Tag Archives: writing whips

Q&A: Common accidents are not cliche

For a beginner attempting to use rope/chained weapons, how cliche would it be to have them getting it wrapped around themselves?

I kid you not when I say the first and most common injury you’ll get from the three-section staff when first learning to wield it involves hitting yourself in the head.

Chain/rope weapons are about gaining force with momentum, which means you’re learning to keep the weapon in a state of constant motion. With a weapon like the shaolin dart, the nunchaku, or the whip chain, you use your body as the guide to redirect the weapon while it is moving. This is not just your hands and your wrist, but your upper arm, your shoulders, your sides, your legs, and even, in some cases, your neck. The more complicated the motion, the more difficult the weapon, the more likely you are to make mistakes during training, and chain weapons are the pinnacle for weapon difficulty.

Look at the three-section staff, if you can’t imagine it rebounding at the wrong angle and hitting you squarely in some place very painful during the learning process then… well… lol. That’s unrealistic.

You’re going to lose control of a chain weapon at some point (probably multiple points) during training. And, honestly, you’re going to end up with it wrapped around you at some points on purpose simply because that’s a great way to make it stop moving.

The question about whether or not this will be cliche in your writing is going to depend not on the character getting their weapon wrapped around them, but how this occurs and what kind of motion they were going for to begin with.

Take a moment, (or an hour if you watch this instructional video with John Su) to familiarize yourself with the movement patterns of the weapon you want to write.

If your character is doing a forward spin at the side of their body, then the chain is unlikely to wrap itself around their whole body as part of a mistake. The chain is actually unlikely to wrap itself around anything. In fact, the weapon is more likely to lose the forward momentum, hitch in the middle, stop spinning, and fall to the ground. The chain whip is likely to only wrap itself around the neck, for example, if the practitioner is doing a specific technique which involves the neck. Or a technique which involves their body, and in those cases more likely to wrap around a specific body part in a tight spiral than the whole body.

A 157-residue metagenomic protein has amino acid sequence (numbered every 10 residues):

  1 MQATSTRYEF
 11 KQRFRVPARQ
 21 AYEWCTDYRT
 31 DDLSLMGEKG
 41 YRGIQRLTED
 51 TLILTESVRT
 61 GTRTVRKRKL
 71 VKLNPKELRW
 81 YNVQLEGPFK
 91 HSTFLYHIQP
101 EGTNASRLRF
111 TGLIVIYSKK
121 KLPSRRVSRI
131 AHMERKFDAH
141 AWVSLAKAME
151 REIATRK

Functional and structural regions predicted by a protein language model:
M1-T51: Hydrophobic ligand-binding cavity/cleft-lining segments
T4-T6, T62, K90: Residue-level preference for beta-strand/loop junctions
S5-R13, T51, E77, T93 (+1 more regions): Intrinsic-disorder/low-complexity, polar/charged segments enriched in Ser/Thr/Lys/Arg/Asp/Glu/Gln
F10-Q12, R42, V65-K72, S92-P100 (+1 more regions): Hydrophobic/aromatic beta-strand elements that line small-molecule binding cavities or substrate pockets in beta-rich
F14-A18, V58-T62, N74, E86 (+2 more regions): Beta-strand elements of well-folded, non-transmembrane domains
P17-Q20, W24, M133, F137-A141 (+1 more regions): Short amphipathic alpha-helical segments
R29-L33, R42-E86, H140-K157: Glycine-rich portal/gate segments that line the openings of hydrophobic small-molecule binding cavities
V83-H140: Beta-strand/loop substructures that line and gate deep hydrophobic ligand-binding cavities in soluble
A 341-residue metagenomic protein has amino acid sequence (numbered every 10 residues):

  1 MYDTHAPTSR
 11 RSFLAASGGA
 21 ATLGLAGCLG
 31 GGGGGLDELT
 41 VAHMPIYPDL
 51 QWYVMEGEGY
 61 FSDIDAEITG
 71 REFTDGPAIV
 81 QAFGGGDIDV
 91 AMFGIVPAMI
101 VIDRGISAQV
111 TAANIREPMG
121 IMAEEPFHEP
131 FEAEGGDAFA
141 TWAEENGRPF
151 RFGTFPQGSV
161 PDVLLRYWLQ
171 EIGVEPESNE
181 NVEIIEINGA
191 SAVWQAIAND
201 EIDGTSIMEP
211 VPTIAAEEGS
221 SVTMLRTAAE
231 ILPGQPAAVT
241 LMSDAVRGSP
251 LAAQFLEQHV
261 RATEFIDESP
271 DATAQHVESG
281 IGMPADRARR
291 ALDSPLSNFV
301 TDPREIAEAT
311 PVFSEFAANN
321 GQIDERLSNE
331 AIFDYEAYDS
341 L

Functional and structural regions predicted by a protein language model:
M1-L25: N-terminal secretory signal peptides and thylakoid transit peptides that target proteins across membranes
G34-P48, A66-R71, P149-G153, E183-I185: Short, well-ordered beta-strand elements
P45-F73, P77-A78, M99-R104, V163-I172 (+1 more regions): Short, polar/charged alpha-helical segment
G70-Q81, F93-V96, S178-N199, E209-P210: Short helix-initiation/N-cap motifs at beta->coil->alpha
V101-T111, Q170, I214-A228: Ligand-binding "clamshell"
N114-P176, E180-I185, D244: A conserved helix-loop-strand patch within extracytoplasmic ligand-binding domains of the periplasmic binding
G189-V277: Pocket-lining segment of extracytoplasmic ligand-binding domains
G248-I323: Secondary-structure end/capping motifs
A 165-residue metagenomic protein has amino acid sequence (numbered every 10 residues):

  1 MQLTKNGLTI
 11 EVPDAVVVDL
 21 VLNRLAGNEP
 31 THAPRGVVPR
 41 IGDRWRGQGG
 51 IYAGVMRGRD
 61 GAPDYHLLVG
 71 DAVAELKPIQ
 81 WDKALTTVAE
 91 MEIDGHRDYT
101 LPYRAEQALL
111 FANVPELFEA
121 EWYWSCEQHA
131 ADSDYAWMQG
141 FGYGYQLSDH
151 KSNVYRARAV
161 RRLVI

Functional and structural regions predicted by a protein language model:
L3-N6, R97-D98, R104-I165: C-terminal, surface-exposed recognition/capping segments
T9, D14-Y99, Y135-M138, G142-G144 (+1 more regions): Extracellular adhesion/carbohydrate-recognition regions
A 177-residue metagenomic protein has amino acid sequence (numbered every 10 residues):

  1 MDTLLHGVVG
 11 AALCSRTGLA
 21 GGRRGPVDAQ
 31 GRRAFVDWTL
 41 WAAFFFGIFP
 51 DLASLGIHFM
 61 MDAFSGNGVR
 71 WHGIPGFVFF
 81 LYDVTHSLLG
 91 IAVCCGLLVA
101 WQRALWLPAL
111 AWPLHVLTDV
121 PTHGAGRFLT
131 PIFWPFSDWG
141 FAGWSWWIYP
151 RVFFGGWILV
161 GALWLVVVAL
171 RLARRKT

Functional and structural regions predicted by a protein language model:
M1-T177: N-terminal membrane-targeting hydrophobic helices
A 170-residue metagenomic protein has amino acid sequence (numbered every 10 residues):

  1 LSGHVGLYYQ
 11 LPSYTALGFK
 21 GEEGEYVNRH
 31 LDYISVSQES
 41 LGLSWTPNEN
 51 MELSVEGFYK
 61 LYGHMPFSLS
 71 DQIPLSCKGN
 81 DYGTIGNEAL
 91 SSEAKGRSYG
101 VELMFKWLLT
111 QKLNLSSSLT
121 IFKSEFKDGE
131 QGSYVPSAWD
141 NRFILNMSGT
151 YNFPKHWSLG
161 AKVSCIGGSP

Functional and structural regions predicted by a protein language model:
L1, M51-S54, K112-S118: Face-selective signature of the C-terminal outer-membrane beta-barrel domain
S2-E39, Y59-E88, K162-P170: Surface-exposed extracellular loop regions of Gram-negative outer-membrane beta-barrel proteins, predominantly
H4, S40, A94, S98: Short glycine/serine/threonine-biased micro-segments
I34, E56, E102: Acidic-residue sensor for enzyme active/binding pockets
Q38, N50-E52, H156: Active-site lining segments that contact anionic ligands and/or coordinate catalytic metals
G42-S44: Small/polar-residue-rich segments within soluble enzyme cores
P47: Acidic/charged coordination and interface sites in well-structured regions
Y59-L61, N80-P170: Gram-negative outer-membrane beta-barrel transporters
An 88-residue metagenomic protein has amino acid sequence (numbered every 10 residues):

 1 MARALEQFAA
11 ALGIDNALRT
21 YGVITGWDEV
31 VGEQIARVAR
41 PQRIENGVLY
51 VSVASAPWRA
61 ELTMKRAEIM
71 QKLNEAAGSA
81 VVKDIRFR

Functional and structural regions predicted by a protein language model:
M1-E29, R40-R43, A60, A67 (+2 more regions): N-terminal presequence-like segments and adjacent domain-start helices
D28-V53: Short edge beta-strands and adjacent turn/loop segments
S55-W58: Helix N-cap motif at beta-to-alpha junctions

So if you were imagining the whip chain wrapping itself around the character’s feet and body in such a way that they fall to the ground then you’re not just edging toward the territory of cliche but also that of unrealistic. Mistakes that come from the chain moving in an unnatural manner for the sake of showing the character making said mistake are going to be cliche.

You have to be going pretty fast for the weapon to wrap around you multiple times, and part of your training is learning to control it just enough so you can perform a catch and release. This involves learning to not just moderate your speed at specific junctures during the technique, but also mastering the patterns of circular movement. It’s not just that the weapon is going to wrap around you, but that you control when and how it does.

See take this example. They won’t be going this fast in the beginning, they should practice slowly and in individual pieces or they’re far more likely to hurt themselves. However, even an experienced practitioner can end up with the whip chain hitting them or wrapped around them in a way they didn’t intend.

Still, the term beginner is also a misnomer. The whip chain or nine section chain, the rope dart, the three section staff, the nunchaku, are all advanced weapons at the end of a comprehensive martial arts curriculum. They are Eastern weapons, and there is a specific pattern of advancement all students follow before they reach a point where the weapon becomes accessible. So, you don’t join a martial arts school and get to start using a chain weapon right off. You will begin building the whip chain’s technical foundation while studying the staff, just as you begin with hand to hand techniques before gaining access to the staff weapons. If the character you envision learning to wield the whip chain does not have at least three to five years of martial arts training under their belt with a firm foundation in hand to hand and, at least, some training on the staff then that is not realistic. More likely they’ll go through the staff weapons and the bladed weapons before they get to the flexible weapons. (This is especially true if you plan to have them using the whip chain in combat rather than exhibition.)